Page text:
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Relief - Angel in a foliate roundel
  • Angel in a foliate roundel
    Cottingham, Lewis Nockalls, born 1787 - died 1847
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Angel in a foliate roundel

  • Object:

    Relief

  • Place of origin:

    England (made)
    England (cast)

  • Date:

    mid-13th century (made)
    before 1850 (cast)

  • Artist/Maker:

    Cottingham, Lewis Nockalls, born 1787 - died 1847 (cast-maker)

  • Materials and Techniques:

    Plaster cast

  • Museum number:

    REPRO.A.1916-232

  • Gallery location:

    In Storage

This relief of an angel in a foliate roundel within a lobed square is one of twenty-four from the north transept doorway of Westminster Abbey. Within the transept, the reliefs come from the soffits of the lancet windows, and are grouped four to each window. The Victoria and Albert Museum has plaster cast copies of eighteen of these reliefs.

Physical description

Half-length figure of an angel holding a scroll carved in high relief within a sunken circular compartment bordered by leaves. His wings are carved with a feather pattern.

Place of Origin

England (made)
England (cast)

Date

mid-13th century (made)
before 1850 (cast)

Artist/maker

Cottingham, Lewis Nockalls, born 1787 - died 1847 (cast-maker)

Materials and Techniques

Plaster cast

Dimensions

Height: 46 cm approximately, Width: 58 cm approximately, Weight: 21.1 kg

Object history note

This relief of an angel in a foliate roundel within a lobed square is one of twenty four from the north transept doorway of Westminster Abbey. Within the transept, the reliefs come from the soffits of the lancet windows, and are grouped four to each window. The Victoria and Albert Museum has plaster cast copies of eighteen of these reliefs. The northern transept of Westminster Abbey was part of a major construction project commissioned by King Henry III from 1245 to 1259. Henry established Westminster as the official Coronation church of the English monarchs, and also a family and dynastic mausoleum, because it contained the remains of Edward the Confessor. In these years, Westminster Abbey became 'the most important centre of sculptural activity in England' (Williamson, 1995, p. 200). Henry spent much of his annual income on new architectural decorations for the Abbey while attempting to compete with the building projects of his brother-in-law Louis IX, King of France.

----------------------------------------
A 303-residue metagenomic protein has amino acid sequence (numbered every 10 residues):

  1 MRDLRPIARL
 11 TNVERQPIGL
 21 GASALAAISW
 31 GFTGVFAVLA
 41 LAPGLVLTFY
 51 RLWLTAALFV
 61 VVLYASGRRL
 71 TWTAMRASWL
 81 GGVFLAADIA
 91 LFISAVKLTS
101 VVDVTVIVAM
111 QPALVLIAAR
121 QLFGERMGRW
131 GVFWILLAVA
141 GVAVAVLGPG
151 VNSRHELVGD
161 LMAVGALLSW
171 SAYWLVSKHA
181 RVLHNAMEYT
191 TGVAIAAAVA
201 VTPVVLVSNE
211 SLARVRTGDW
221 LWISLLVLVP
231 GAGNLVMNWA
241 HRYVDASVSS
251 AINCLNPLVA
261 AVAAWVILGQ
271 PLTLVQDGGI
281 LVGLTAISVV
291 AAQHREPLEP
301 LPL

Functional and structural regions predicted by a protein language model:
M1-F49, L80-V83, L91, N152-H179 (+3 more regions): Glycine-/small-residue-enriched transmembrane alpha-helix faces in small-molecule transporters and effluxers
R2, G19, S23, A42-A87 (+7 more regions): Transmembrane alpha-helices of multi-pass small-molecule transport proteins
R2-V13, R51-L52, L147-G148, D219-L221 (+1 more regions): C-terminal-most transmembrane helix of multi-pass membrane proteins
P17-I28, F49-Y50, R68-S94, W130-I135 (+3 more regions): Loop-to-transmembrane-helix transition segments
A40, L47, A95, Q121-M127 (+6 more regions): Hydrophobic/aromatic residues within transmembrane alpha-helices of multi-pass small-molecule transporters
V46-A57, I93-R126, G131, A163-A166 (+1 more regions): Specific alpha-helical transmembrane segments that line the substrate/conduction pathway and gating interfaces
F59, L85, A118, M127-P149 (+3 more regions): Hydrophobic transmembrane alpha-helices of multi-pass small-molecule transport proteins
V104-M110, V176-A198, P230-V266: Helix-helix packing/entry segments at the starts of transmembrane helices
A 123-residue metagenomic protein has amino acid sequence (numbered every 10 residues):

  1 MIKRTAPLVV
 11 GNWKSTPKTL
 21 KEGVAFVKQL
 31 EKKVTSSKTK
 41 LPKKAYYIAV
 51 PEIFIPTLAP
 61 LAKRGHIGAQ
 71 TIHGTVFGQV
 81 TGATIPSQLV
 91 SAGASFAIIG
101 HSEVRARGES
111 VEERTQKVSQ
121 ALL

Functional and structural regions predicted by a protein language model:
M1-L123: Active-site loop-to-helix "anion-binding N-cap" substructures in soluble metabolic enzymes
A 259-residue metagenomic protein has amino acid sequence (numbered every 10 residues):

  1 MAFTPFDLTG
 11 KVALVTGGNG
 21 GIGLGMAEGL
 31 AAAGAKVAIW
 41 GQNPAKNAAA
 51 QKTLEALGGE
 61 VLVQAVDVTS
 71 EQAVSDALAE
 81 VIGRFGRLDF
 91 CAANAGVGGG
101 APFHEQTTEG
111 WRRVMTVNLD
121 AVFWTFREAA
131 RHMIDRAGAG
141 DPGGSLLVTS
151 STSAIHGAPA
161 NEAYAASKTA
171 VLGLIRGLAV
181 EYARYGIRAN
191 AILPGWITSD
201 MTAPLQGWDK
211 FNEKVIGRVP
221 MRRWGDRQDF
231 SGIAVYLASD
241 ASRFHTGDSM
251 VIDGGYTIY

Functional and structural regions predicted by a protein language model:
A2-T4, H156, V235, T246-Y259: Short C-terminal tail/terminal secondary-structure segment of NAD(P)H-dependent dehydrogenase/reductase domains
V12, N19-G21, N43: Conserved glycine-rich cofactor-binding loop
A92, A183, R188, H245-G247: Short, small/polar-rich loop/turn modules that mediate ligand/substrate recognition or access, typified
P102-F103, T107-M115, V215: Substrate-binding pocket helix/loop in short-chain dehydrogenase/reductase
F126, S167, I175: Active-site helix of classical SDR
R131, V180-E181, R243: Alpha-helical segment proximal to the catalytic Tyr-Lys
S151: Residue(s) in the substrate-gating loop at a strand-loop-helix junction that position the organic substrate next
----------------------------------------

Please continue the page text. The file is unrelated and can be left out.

The placement of angels in sculptural decoration signifies the Abbey's role as a 'heavenly space' (Williamson, 1995, p. 201), and as a motif they reappear frequently not only within the Abbey but also in other sculptural programmes completed in England later in the 13th century.

Historical context note

These casts of angels were taken by Lewis Nockalls Cottingham (1787-1847), the British architect, designer, writer and collector. Cottingham collected Gothic architectural fragments and drawings of architectural ornaments from British cathedrals, including Winchester, Salisbury, Lincoln, and Westminster. In 1851 his collection was sold at auction by Messrs. Foster and Son. Henry Shaw, who catalogued Cottingham's collection, wrote in his preface, 'We would appeal to those connected with education in our chief manufacturing towns…to take advantage of the sale by auction in lots of this extensive collection, and imitate their continental brethren by establishing museums of decorative art, which must be reproductive in a manner out of all proportion with their cost, by improving the skills, and consequently the value of the labour of those they employ' (1850, p. vi). Before the sale, it had been hoped that the government would be willing to purchase Cottingham's collection and incorporate it with that of the Government Schools of Design.

It seems that these particular casts went unsold, and that instead they were given to the Royal Architectural Museum of the Architectural Association, which later donated its collection to the V&A after their museum closed in 1916. This museum had been founded in 1851 by a group of architectural professionals lead by George Gilbert Scott (1811-1878), and by the 1870s included over 4500 casts from English church portals, tombs, and windows.

The original reliefs were in poor condition, and Cottingham's casts restored some of the missing elements, and to some extent altered the original 13th century style (Cave and Tanner, 1933, p. 64).

Descriptive line

Half-length figure of an angel from the soffits of the windows of the north transept of Westminster Abbey. 19th century plaster cast after mid-13th century British original.

Bibliographic References (Citation, Note/Abstract, NAL no)

Carpenter, D. 'Westminster Abbey: Some Characteristics of its Sculpture 1245-59'. Journal of the British Archaeological Association, 3rd series, XXXV (1972), 1-14, pls I-VII.
Cave, C.J.P. and Tanner, L.E. 'A Thirteenth-Century Choir of Angels in the North Transept of Westminster Abbey and the Adjacent Figures of Two Kings'. Archaeologia, LXXXIV (1934), 63-67.
Williamson, Paul. Gothic Sculpture, 1140-1300. New Haven: Yale UP, 1995. 200-7.
Cottingham, Lewis Nockalls, and Shaw, Henry. Catalogue of the Museum of Mediaeval Art Collected by the Late L.N. Cottingham . London: J. Davy & Sons, Printers, 1850.
'AA School of Architecture - History.' AA School Homepage. Web. 21 Jan. 2011. .

Production Note

19th century plaster cast after 13th century British original

Materials

Plaster

Techniques

Cast

Subjects depicted

Scroll; Angel

Categories

Architecture; Sculpture

Collection

Sculpture Collection

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